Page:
The Moral Implication of Protest

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THE MORAL IMPLICATION OF PROTEST                                                                              Anthony Egan SJ

The annual disruption of South Africa’s presidential State of the Nation Address (SONA), is an occasion to reflect on the purpose and practice of protest. What is the purpose of protest? When does it work? And what might be its cost?

Protest in various forms (including marches, sit-ins, civil disobedience, etc.) is the disruption of normality to highlight an injustice, express disapproval of a policy, or demand change. Unlike a riot it is usually carefully coordinated, and based on ground-rules, the latter including at very least pragmatic commitment to non-violence. I say pragmatic because I recognise that within moral traditions, including the Christian tradition, there is an ethical space for the use of force entailing violence: the just war tradition (within which one must add just revolution). Though many are committed to non-violent force or protest as a matter of principle, far more activists who use such methods may themselves be either ambivalent or sympathetic to the just war tradition, but choose to adopt non-violence.

The latter strategy is particularly important in a society where democracy is functioning, however dysfunctionally. Such dysfunctionality may be either real or apparent. It may be real where a ruling party actively subverts part of the process, or uses the system for its partisan gain. Or it may be a sign that the electorate (or part of it) feels that it has no power beyond casting their vote in a representative democracy.  

Normally the intention of protest in a democracy is reform of the system rather than the system’s destruction.

For protest to work it needs sustained, widespread popular support. Though protesters are almost always a minority they need at least the silent support of the majority. Or, in the process, they need to convince a majority that they have a valid point worthy of consideration.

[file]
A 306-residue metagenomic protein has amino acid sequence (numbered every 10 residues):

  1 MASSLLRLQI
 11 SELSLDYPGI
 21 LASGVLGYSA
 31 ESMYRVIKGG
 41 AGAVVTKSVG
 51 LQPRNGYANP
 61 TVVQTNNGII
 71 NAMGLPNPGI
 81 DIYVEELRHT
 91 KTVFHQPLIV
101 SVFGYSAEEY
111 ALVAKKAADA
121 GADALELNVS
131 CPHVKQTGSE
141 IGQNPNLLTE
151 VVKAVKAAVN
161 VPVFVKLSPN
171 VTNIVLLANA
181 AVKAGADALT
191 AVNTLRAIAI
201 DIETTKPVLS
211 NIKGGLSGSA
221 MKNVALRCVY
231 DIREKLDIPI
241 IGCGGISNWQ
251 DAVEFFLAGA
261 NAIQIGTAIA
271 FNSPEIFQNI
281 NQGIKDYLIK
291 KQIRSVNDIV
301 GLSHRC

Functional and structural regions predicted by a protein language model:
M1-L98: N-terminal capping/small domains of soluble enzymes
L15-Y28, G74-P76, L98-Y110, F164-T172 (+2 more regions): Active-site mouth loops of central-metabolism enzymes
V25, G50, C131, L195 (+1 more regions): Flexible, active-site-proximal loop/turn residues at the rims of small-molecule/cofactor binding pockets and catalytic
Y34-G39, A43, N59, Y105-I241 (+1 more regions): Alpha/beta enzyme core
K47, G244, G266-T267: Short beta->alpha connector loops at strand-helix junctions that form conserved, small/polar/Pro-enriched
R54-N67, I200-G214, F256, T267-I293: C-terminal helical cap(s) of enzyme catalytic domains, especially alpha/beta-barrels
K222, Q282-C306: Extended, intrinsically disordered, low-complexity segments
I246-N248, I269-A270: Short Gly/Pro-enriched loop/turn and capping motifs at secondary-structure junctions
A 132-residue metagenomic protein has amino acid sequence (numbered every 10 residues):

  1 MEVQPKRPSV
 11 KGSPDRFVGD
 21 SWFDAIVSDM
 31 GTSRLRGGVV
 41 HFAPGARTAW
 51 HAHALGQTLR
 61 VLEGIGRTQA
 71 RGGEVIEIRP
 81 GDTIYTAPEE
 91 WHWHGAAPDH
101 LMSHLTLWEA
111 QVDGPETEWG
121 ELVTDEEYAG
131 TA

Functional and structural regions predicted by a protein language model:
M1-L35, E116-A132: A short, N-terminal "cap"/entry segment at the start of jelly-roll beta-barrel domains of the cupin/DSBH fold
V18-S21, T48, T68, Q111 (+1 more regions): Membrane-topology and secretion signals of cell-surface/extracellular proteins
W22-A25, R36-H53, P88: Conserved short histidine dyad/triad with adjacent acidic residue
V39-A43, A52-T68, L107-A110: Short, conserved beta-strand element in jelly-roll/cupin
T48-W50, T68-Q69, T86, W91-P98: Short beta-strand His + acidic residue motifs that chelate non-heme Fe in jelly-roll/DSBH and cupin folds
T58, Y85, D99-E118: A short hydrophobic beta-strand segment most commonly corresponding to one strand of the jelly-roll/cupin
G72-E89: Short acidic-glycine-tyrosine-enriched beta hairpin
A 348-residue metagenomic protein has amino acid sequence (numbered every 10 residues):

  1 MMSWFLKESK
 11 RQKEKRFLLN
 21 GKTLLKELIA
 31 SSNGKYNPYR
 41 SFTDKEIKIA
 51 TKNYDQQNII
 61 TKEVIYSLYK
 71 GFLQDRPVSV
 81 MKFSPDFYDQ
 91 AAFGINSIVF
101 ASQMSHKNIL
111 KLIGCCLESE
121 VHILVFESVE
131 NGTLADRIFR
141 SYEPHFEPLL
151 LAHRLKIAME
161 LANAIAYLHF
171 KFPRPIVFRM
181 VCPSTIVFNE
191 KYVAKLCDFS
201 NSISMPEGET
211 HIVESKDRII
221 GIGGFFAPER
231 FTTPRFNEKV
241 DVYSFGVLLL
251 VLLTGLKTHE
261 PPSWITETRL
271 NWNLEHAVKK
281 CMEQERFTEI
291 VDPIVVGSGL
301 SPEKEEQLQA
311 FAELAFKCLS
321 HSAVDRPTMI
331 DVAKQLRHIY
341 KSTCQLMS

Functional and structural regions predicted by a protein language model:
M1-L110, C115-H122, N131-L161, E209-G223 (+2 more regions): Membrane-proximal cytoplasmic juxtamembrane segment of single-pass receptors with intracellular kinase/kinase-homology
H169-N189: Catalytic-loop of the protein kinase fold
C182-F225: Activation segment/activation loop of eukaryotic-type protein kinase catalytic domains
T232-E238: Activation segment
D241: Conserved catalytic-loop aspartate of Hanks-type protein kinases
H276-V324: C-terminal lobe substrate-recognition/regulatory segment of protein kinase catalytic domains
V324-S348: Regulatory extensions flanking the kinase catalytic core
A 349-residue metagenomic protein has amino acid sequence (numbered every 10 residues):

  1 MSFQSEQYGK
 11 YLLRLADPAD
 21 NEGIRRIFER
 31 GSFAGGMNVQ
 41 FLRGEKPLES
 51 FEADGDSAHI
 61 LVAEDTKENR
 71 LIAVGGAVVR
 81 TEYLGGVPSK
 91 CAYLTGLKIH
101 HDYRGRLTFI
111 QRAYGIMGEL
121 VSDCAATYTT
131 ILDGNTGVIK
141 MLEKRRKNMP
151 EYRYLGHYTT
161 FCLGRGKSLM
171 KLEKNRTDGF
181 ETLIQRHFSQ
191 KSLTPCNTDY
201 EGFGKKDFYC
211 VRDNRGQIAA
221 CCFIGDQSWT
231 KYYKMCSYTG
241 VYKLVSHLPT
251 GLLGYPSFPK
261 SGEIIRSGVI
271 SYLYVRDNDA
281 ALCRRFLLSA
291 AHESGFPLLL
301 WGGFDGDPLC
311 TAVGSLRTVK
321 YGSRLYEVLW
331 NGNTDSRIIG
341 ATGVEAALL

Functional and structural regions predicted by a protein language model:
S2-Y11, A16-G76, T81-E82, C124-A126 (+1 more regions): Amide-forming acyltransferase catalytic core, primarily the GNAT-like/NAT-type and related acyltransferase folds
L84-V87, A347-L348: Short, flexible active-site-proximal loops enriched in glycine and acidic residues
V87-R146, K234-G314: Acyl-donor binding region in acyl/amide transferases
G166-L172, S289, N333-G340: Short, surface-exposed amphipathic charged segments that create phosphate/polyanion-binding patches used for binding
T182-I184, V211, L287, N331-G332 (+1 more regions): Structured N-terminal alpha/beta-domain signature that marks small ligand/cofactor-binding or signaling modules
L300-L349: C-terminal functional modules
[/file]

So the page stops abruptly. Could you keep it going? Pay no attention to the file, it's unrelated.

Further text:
The latter is important both for protest to succeed and to avoid the temptation to protest simply for the sake of disruption. Disruption for its own sake may in the long term be counterproductive, alienating protesters from potential supporters. At worst it can create conditions for a government crackdown (often backed by the now alienated majority), undermining in the process the democratic process itself.

This year’s SONA on February 9th accentuated this. The Economic Freedom Fighters’ grounds for protest may have been reasonable and just. Their objections to the undermining of our democracy are commendable: even among party faithful within the ruling African National Congress there is the belief that President Zuma and his colleagues are corrupt.  Three years ago when they first disrupted SONA I suspect many South Africans were both surprised and impressed by the EFF: they challenged us to think about the gap between form and practice of our democracy. I doubt if as many were impressed in 2017. If anything I suspect most people were bored.

SONA 2017 also demonstrates the counterproductive side of unconsidered protest. What we saw in Cape Town with police and army on the streets was in effect a localised state of emergency. For those old enough to remember, it certainly looked and felt like the kind of thing we saw during the turbulent 1980s. While the EFF may argue with some justification that it reflected the moral bankruptcy of the state and government’s lack of commitment to actual democracy, indeed an edging towards dictatorship, whether such a situation is helpful to democracy is questionable.

It echoes the twisted logic of some Vietnam War-era US generals, summed up in the brutal paradox: “We had to destroy the village to save it.” History teaches that when democracies, however flawed they may be, are destroyed, they take a long and painful time to be repaired. It took a quarter century for Brazil after the 1964 coup, sixteen years for Argentina after 1976, to cite two examples. 

Add to this the fact that a movement that deliberately flaunts constitutional processes (however flawed they may be) may not in popular imagination be seen to be the poster children of the democracy they advocate.

This is not to say that protest or some other form of symbolic action is either illegitimate or futile. Just that before one acts for the sake of acting (which may itself seem to be an expression of impotence by the actor) it needs careful prior thinking and building up a base of support. Indeed, part of that process needs careful moral reasoning – including careful considerations of both intended and unintended consequences.

  

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